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An Interview With Chapel Club

Article Ref: #ChapelClubInterview

Ines Punessen - 9th December 2012

The Pro Audio Web Blog

A young man in his mid-twenties is standing at a coffee table, enjoying a sip of a strong espresso at Brighton's 'Komedia Bar'. He is wearing a grey-striped shirt stuck in chic grey trousers. His look is switched on, his eyes are shining with intrigue and he seems to enjoy the attention he receives.

Lewis Bowman is one of the best young British lyricists of the new decade, being heavily influenced by writers such as Michail Bulgakow, Ted Hughes and Ernest Hemingway.

His job: singer of London-based quintet Chapel Club whose synergy of gloomy post punk instrumentation and metaphorical poetry made them one of the most striking newcomer bands of 2011.

Since the age of eleven 11 when he found the ‘Oxford Dictionary Of Quotations' in school Bowman has been writing poems and short stories, laying the foundation for what it seems a spotless career so far. However, he soon reveals the abysms and struggles behind his confident appearance.

Bowman says reflectively: “I think there's nothing that will make you more unhappy than being in a band, but I suppose there's nothing that will make you happier either.” What he means is some of the criticism his band has faced in the music press and various industry routines he does not agree with.

For instance, the practise of record companies telling their artists to be a bit arrogant to push through. The singer says: “I've never got more congratulated by the record label people than when I said nasty things about other bands.” Bowman admits that he often walked away, thinking that this was not really how he wanted to be.​

IThe Pro Audio Web Blogndeed, it was an album review by NME writer Laura Snapes that really got to him and from which Bowman has yet to recover. Snapes considered Chapel Club's debut album Palace, which received good critics overall in other media, as “a portentous kingdom helmed by a conflicted prince wriggling in his throne.”​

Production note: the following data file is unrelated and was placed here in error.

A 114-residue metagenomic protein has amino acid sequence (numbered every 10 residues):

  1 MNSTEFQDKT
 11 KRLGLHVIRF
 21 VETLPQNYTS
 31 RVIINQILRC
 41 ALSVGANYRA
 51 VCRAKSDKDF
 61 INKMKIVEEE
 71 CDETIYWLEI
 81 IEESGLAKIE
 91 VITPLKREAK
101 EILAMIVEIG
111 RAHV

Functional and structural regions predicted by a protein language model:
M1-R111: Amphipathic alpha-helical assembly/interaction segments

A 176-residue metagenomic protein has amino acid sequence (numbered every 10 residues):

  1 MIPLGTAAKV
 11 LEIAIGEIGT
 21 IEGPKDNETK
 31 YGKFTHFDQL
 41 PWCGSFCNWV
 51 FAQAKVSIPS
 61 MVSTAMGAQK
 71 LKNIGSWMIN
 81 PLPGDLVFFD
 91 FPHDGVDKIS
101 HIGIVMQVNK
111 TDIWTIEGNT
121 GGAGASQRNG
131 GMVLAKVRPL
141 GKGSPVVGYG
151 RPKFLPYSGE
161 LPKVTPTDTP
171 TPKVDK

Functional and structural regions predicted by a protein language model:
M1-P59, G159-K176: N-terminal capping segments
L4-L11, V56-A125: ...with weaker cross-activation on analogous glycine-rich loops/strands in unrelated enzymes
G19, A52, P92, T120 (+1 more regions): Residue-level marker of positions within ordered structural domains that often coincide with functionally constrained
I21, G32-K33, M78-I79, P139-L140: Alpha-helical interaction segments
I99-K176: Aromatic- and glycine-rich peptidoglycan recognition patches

It appeared to be almost a character assassination which fuelled the self-doubts of this young London talent, whose inclination for self-criticism has become apparent throughout the interview.

Bowman is clever, witty and opinionated, yet he has an over thinking personality. However emotionally self-destructive this characteristic may be it might help him to improve and therefore push him to the next level of the likes of Leonard Cohen or Elbow's Guy Garvey. It might be the necessary progress from a genius to blossom to a genius to shine.

Bowman says: “I think it's a quite hard industry to exist in unless you are very sure of yourself and unfortunately I am not sure of myself at all in this sense and I constantly fantasise about writing a book, getting a publishing deal and just fucking off to the woods and never having to talk to anyone ever again."

His words shall be sought after by lovers of sophisticated, metaphorical language and poetry in any case – no doubt. When playing their show at the packed out ‘Komedia’ that night, Chapel Club presented some of their new material for the first time.

It is more synthesizer-based, more optimistic and joyful than the material from predecessor Palace.

More importantly, despite putting on the ever confident ‘face’, Bowman showed off a naturally relaxed and satisfied grin. NME´s curse might have been lifted.

Ines Punessen

End of Interview

Photography: © 2011 Luke W. Dorosz